46 House members urge Great Lakes cleanup fund cuts reversed

Apr 8, 2014 Issues: Environment

Washington — A bipartisan group of 46 House lawmakers, including six from Michigan, want Congress to reject proposed cuts by the White House to a Great Lakes cleanup fund.

Last month, the Obama administration proposed cutting the budget for the Great Lakes Restoration Initiative, which cleans up pollution and restores fish and wildlife habitats, from $300 million to $275 million, a 9 percent cut.

Great Lakes members led by Reps. Sander Levin, D-Royal Oak, and John Dingell, D-Dearborn, along with Reps. Louise Slaughter, D-NY, and David Joyce, R-Ohio, want the cuts reversed. The members sent a letter to the committee considering budget funding, including 37 Democrats and nine Republicans. Others signing from Michigan include Reps. Dan Benishek, R-Crystal Falls; Gary Peters, D-Bloomfield Township; John Conyers, D-Detroit; and Dan Kildee, D-Flint.

It’s a rare example of prominent Democrats opposing a budget cut raised by the White House.

The initiative is a five-year-old effort to restore and maintain the Great Lakes ecosystem.

“The inter-agency program provides funding to address vital environmental issues in the Great Lakes, such as cleaning up contaminated sediments, reducing polluted runoff, mitigating habitat degradation and loss, and addressing invasive species such as the Asian carp. The program has invested $1.6 billion in Great Lakes restoration over the last five years,” the 46 members of Congress said.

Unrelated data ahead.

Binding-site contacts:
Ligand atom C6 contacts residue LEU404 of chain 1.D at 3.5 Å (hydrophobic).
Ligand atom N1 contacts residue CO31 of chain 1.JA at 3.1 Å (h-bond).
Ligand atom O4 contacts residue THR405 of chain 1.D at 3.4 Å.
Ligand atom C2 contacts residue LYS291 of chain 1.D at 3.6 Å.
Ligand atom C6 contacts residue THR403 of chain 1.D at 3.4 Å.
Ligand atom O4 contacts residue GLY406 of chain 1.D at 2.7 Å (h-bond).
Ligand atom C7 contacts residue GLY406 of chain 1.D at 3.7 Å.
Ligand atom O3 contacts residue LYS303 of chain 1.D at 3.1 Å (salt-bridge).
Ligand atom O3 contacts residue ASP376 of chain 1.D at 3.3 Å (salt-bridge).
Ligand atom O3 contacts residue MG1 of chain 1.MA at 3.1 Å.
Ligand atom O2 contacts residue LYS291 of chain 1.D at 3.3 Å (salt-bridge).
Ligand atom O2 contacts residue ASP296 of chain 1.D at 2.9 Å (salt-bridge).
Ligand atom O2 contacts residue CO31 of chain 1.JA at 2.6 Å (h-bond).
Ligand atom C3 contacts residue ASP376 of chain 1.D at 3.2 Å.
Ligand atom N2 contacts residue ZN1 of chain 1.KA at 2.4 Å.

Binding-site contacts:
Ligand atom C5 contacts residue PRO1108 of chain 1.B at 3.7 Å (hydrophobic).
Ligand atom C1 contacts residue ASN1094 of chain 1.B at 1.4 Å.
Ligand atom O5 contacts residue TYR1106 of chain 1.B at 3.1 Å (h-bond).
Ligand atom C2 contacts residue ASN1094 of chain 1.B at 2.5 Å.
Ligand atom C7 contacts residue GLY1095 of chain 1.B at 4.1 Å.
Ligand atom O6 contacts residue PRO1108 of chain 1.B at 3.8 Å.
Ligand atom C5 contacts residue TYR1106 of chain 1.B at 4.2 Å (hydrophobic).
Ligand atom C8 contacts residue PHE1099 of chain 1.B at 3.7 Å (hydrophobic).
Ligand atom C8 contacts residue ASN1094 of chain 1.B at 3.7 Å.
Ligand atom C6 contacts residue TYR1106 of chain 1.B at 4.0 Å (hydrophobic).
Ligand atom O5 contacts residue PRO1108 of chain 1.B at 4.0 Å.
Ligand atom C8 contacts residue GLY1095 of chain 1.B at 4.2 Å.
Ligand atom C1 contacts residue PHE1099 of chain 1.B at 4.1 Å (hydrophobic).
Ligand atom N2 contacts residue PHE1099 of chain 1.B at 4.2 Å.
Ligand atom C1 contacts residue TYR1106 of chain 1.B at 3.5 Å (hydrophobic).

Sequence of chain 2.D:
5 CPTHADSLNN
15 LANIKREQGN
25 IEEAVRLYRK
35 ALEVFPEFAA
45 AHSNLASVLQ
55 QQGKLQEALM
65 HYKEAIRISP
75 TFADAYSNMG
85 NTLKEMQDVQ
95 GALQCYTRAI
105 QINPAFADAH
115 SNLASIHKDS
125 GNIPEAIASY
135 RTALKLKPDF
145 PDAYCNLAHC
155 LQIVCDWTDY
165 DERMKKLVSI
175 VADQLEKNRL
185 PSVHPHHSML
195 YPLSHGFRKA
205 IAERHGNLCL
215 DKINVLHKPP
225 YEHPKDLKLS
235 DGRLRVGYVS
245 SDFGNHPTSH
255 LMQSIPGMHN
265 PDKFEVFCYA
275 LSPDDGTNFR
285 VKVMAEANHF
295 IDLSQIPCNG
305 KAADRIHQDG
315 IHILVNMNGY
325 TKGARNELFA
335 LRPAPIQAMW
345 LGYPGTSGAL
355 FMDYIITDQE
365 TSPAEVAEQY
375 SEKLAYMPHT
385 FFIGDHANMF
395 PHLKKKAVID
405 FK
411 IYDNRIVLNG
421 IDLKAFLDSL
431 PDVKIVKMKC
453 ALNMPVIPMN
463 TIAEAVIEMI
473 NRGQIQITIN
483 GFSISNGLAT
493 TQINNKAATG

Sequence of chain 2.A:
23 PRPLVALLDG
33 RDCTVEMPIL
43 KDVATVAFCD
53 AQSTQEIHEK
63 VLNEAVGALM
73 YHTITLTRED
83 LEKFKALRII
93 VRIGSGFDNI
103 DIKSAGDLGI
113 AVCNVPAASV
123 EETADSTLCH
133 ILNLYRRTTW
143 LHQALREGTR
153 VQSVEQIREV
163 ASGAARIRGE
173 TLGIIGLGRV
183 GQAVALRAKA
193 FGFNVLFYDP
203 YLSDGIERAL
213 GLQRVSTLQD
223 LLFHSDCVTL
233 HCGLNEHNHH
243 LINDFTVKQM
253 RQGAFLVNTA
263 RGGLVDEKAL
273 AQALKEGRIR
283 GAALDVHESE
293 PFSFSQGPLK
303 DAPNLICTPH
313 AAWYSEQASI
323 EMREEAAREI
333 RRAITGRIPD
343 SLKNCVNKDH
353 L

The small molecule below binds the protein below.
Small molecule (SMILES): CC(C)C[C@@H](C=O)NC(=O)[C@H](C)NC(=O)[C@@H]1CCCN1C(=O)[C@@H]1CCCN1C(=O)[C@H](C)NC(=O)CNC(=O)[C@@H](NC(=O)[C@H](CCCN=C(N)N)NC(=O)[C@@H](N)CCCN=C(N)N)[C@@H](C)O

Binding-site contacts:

The program awards competitive grants to fund cleanup and restoration. Michigan — which has the most Great Lakes shoreline of any state and borders four of the lakes — has received 547 project grants.

“We’re making real progress on restoring the Great Lakes, but there is still a lot more work to do,” Levin said. “Now is not the time to cut funding for the Great Lakes Restoration Initiative.”

In March, Environmental Protection Administrator Gina McCarthy told reporters the cut was part of an overall White House plan to trim the EPA’s budget $310 million to $7.9 billion.

McCarthy said the EPA has difficult challenges “but we do expect to make good progress. ... We’ll focus on priority cleanups.”

The House members note the Great Lakes are the source of drinking water for 40 million people and hold 95 percent of the U.S. supply of fresh water.

“The lakes are also an economic driver, supporting 1.5 million jobs and generating $62 billion in wages annually. The Great Lakes fishery alone is valued at $7 billion a year. The Lakes also support commerce, agriculture, transportation, and tourism. For all these reasons, we believe Great Lakes restoration must remain a priority,” the letter said. “More than a century of environmental damage has taken a significant toll on the Great Lakes, which have struggled to overcome toxic substances contamination, habitat loss, invasive species, and beach closings.”

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